Mike Binder: Adam and I did. We weren’t looking in our research exclusively for that. This is historical fiction and we weren’t looking for a guy who lost three children. We were looking for people who have suffered a loss that they couldn’t get off the couch from several years later. We also really wanted the piece to be about people who lost people in Okalahoma City and Katrina. I wanted it to be kind of more about the movie about how we all put the spotlight on a tragedy and then the next tragedy comes up and the spotlight goes to the next one and these people are still wandering the streets still living in the first one. We talked to several people. I have to say I’m glad we did do diligence of this because I think now that we’re showing it to people that this is really close to home to. They’re seeing it as real and I don’t think if we hadn’t done the research we did then and hadn’t really worked through it, I think it would have been sad right now because I think there’s a chance for this movie to have a real healing effect. I know it’s just a movie, but I really do think there’s a side to this movie that is beyond entertainment.

Don and Jada, can you talk a little about working opposite of each other and what you feel the other brought to the table?

Don Cheadle: I had a great time working with Jada. We had a very collaborative relationship. The whole process with Adam, Liv, Jada and myself, Mike, it was a very collaborative effort. A real team effort and there wasn’t a day when we showed up on set where we just had a scene and we said, ‘Okay that’s the scene. Let’s go shoot it.’ We would always be talking about the nuances of the scene, the ways to get things out of it and kind of talking about our own relationships. ‘Okay, how do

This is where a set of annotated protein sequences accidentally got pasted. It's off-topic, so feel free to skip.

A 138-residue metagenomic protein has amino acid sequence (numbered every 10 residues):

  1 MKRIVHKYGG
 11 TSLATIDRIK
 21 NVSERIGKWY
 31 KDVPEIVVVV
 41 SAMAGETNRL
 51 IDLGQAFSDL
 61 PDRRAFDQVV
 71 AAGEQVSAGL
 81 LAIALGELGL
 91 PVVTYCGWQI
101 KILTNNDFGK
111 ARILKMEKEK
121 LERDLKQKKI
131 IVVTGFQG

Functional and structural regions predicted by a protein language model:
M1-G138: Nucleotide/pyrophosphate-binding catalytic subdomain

es it down at your house? This is how it goes down at my house. How does it go down at your house so I can try to find the best way to realize this relationship?’ I’m on stage 8 and I came in and said ‘I had this exact argument last night,’ and she said, ‘I did too.’ We just had that same beef at home with our loved ones so it just felt very real and it was real comfortable to work with Jada.

Jada Pinkett Smith: It was so easy.

Which argument in the film was it?

Don Cheadle: Seeing how I have to go home tonight…

Mike Binder: I will say on this level I was lucky that my kids went to kindergarten through fifth grade to the same elementary school that Don’s kids did so I kind of knew Don for a lot of years, not as a guy in show business, I just knew him as a father with kids and a husband. To me the first call was to Jada. I never even met with another actress for the role or wanted another actress. I just love Jada. I think she’s great, but I also know that she’s a wife and a mother and I wanted that real mix. As real as we wanted Adam’s side to be and Liv’s side to be, we wanted these guys there in the morning saying, ‘No, that’s not the way it is. Here’s the way it is.’ They bring a lot as actors to the role, but they also brought a lot I think as parents and people in a marriage.

Jada Pinkett Smith: Working with Don is just like I don’t know. It was so easy. Mike, there’s a bathroom scene where you said, ‘You guys just go in there and do something,’ and we created that scene on the day. It was just so natural and so easy.